Bill Fay

For a long time Bill Fay stood at the top of my charts, because I played this album, and his second, over and over again. I can now go weeks without playing them, but there’s something special about this music.

Bill Fay’s eponymous album didn’t make him a huge star in 1970 despite some support from John Peel (and the fact that he could clearly walk on water). It’s a shame, because this is a fantastic mix of simple piano-driven songs and lush orchestration, heard to best effect on opening track ‘Garden Song’, which lifts out of a super-quiet intro into swelling strings and horns. Fay’s lyrics can sound whimsical (when he’s trying to make friends with greenfly, spider and maggot, for instance), but his voice sounds like he’s got something more important to impart. This is most obvious on ‘Be Not So Fearful’, a song about forgiveness and hope; it might almost be a hymn, in exactly the same way that Nick Cave’s ‘Into My Arms’ is almost a hymn, and it’s just as beautiful.

Garden Song‘ – Bill Fay – Bill Fay

Be Not So Fearful‘ – Bill Fay – Bill Fay

The following year Fay released Time Of The Last Persecution and something is obviously on his mind; the music is dominated by his voice and piano, though there’s some fantastic one-take playing from his band. The lyrics are apocalyptic, dominated by images from Revelation: St George, Christ and the Devil, Hitler and Caesar. This (and the frazzled-looking Fay on the cover) prompted rumours that he’d gone mad, joined a cult, or both, though that doesn’t seem to be the case at all. Still this is a tremendously affecting record, one worth hearing in its entirety. It descends through paranoia and panic to ‘Tell It Like It Is’, which offers a breathing space of English normality (football and dustbins), before more prophecies of the end times (the beautiful ‘Plan D’), the warning that ‘Christ or Hitler’ is the choice we’ll have to make (‘Pictures of Adolf Again’) and then ‘Time of the Last Persecution’ itself. Bill testifies about the return of the Anti-Christ and concludes “Make for your own secret place/And others will join you there/And you wait for the ships in the air/And you wait for a sign like a trumpet sounding/And you go out and walk to the Christ”. It’s pretty draining stuff and you can see where those rumours came from.

In fact it seems that Fay just gave up on recording. Two further albums have been released, a collection of more recent demos and a compilation, and both are worth exploring. He’s had some press with these re-releases, and has been rediscovered by bands like Wilco, who duetted with him on ‘Be Not So Fearful’ in London last year (though the duet I’d like to see would be with Nick Cave). He’s a real original and his music is highly recommended.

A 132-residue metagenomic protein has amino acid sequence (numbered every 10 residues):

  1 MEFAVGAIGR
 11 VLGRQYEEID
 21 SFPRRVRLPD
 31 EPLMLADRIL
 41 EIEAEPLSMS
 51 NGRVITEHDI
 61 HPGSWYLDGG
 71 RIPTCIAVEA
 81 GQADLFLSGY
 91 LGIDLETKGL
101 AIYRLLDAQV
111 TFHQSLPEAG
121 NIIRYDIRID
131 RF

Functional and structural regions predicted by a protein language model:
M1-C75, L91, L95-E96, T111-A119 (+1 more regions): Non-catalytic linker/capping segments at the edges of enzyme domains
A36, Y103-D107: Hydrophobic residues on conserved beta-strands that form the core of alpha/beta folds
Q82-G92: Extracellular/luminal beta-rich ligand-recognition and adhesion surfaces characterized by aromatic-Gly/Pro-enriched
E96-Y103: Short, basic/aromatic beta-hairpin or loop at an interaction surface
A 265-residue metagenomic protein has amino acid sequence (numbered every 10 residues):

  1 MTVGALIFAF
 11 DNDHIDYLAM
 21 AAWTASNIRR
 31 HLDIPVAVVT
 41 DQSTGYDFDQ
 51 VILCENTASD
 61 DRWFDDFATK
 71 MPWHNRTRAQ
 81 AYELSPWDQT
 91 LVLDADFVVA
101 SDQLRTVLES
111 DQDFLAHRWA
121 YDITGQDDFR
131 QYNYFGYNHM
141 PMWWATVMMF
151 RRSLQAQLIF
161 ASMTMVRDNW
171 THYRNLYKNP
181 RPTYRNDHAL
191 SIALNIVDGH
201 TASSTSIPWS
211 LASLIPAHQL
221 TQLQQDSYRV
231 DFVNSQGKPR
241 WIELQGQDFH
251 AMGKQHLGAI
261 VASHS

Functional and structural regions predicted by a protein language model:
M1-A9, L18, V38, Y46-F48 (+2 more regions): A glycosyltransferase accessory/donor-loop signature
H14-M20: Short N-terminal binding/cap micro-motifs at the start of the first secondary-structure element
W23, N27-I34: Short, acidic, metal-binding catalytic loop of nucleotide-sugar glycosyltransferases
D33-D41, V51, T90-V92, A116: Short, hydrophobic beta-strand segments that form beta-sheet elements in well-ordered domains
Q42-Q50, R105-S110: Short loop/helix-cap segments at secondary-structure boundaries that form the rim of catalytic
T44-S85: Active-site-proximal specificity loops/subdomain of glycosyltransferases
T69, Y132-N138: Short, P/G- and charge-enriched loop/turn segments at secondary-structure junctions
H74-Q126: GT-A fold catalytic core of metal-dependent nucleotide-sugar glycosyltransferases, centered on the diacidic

Pictures of Adolf Again‘ – Bill Fay – Time Of The Last Persecution

Time of the Last Persecution‘ – Bill Fay – Time Of The Last Persecution

Buy here. Fan site here.



About jkneale

BothBarsOn's London correspondent.

Posted on October 7, 2008, in Album reviews and tagged , . Bookmark the permalink. 9 Comments.

  1. Like it. Especially ‘time of the last persecution’. Not sure about the dodgy sax on ‘garden song’ though. just can’t stand that instrument.

  2. it’s not the instrument, it’s what you do with it: ska, Rocket From The Crypt-style punk, etc etc. I’m now tempted to do a sax ‘n’ rock ‘n’ roll post 🙂

  3. I know, I know. I was going to put some exceptions in my comment, but couldn’t be arsed. One massive one is the sax at the start of ‘Night boat to Cairo’ – love that everytime. It’s just when it verges on the effin Baker St. territory that I run for cover.

  4. Well I’m with you on that one. Always safer when allied with trumpet and trombone for full brass section enjoyment

  5. Didn’t Bob Holness play sax on Baker Street?

  6. Wikipedia says no: “Holness was the subject of an urban myth, initiated by a relatively unknown student from Leeds University called Deepak Sharma, who, while writing for Curry Club Magazine, used his 15 minutes of fame on Stuart Maconie’s radio slot by claiming that Holness played the saxophone solo on Gerry Rafferty’s song “Baker Street”. The true performer was Raphael Ravenscroft. Sharma may have been inspired by the fact that Blockbusters’ 1987 American incarnation was hosted by Bill Rafferty.”

  7. However, another site tells me “His daughter Ros was in Toto Coelo (of I Eat Cannibals “fame”)”. This is a) probably all nonsense and b) the top two google entries – do your research, Mr Petty!

  8. Bill Fay is awesome. I fully agree.
    Although I’m not sure he just gave up recording. I remember reading somewhere that after Times of the Last Persecution he was dropped by the label, probably them thinking that he’d gone a bit mad (as if that ever stood in the way of good music).

  9. Hi grannytooth – thanks for bringing these comments back to Mr Fay! Not sure what the reasons were… Hard to imagine what might seem commercial to record companies in 1970-1971; it was probably a more elastic definition than it would be today.

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